The Skincare Products You Truly Need



When you look at cosmetics stores and beauty magazines, you will see that skincare items are constantly being replaced with new items each season. 

The cosmetics industry changes based on trends like the clothing industry.

It is fun to try out the new beauty products that are all the rage in the media or the top-ranked face creams.

However, skin type is different from person to person.

No matter how popular and well-selling a skincare product is, it is useless if it does not suit your skin.

The same is true for microbiome care.

The skin microbiome differs from person to person, and the way to increase good bacteria differs from person to person.

Today, let us help you determine what skincare products you truly need.

Do you really need that skincare product?


What skincare products do you always use? Do you have your own original skincare routine?

The variety of skincare products available on the market is astonishing.

There are face washes, serums, toners, booster serums, emulsions, oils, creams, face packs... the list goes on and on.

But if you are a seasoned skincare practitioner, you may know that using many products does not necessarily lead to beautiful skin.

Advertisements and cosmetics stores urge us to use as many products as possible. But you might have wondered if you really need that much when you look at the many bottles lined up on the dressing table.


It is determining which skincare products are truly necessary the most essential part of skincare.

 You may be surprised that you don't need as many skincare products as you think.



Overuse of cosmetics reduces skin microbiome


From the viewpoint of microbiome care that we at KINS believe in, it is undesirable to use too many cosmetics.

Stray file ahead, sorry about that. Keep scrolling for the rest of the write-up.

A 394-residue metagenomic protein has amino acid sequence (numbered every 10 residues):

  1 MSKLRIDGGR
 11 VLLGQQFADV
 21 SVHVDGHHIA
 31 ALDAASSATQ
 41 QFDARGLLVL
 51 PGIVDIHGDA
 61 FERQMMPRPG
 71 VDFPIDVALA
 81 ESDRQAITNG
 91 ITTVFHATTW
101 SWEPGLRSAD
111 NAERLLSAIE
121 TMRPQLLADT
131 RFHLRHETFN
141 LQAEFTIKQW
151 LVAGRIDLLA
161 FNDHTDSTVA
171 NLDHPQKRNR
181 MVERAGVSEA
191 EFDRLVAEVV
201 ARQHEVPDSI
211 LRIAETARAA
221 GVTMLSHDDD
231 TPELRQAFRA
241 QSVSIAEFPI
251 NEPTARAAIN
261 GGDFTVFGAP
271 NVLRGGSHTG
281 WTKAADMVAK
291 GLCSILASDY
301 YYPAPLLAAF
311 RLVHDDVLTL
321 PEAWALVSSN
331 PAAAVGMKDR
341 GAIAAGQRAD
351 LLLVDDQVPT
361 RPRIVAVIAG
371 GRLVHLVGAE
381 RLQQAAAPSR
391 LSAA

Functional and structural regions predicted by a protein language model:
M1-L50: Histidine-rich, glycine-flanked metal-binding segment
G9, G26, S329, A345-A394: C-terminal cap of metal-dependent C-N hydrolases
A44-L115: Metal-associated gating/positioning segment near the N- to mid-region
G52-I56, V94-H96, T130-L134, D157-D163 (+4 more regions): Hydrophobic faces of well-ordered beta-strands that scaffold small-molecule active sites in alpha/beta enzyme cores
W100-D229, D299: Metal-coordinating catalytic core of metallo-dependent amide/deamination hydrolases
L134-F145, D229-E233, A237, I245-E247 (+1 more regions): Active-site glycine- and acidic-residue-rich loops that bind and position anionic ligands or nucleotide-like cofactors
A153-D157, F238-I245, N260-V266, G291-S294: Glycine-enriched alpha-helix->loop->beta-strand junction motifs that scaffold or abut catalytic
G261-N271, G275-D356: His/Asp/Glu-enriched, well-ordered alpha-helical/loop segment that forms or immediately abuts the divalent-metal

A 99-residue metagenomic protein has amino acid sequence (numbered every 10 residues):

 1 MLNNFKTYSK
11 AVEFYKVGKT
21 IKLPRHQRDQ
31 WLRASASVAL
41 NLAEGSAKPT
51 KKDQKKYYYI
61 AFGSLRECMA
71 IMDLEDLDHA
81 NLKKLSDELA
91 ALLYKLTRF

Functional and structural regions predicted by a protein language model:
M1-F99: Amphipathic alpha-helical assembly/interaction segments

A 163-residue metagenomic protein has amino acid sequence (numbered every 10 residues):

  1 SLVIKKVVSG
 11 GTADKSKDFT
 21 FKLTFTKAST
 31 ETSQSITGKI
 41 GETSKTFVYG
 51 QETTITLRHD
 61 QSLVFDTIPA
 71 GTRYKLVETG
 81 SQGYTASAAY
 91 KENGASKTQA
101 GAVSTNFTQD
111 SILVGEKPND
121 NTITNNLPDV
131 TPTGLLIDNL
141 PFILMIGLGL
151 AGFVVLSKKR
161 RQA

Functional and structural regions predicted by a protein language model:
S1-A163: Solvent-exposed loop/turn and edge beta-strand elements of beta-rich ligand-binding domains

The skin has more than several hundred million "skin microbiome" that exist in the pores and on the surface of the skin. Some of these microbiome are effective in beautifying the skin, so it is important to increase the number of those good bacteria.


One of them is Staphylococcus epidermidis, which moisturizes the skin and also serves as a skin barrier.

Staphylococcus epidermidis is commonly called "the good microbiome for skin," and they have recently become the focus of attention in the beauty industry.


Overuse of cosmetics can kill such skin microbiome and upset its balance. And the imbalance of the skin microbiome leads to inflammation such as acne and rough skin.



Synthetic surfactants and preservatives have things to do with this point.

Many cosmetics use preservatives to maintain quality for a certain period.

Even products labeled "preservative-free" may contain some preservative ingredients that are not required to be labeled.


Synthetic surfactants, especially famous for their use in detergents and shampoos, are used in all kinds of cosmetics, including serums and creams.

You may easily imagine they are used in makeup cleansers and face washes. But emulsions and creams also contain them to keep the oil and water content of the ingredients from separating.  So, more cosmetics mean more potential for taking synthetic surfactants and preservatives.


It is almost impossible for us in modern times to avoid synthetic surfactants and preservatives completely. However, if we become conscious, it is possible to deal with them well.




What is the “good microbiome for skin”? A microbiome expert explains the skincare effects that are as good as cosmetics.
keyword: good microbiome for skin

The ingredients of toner, emulsion, and cream are almost the same?!


Most people probably use toner, emulsion, or face cream every day. 

But have you ever thought about how these ingredients differ?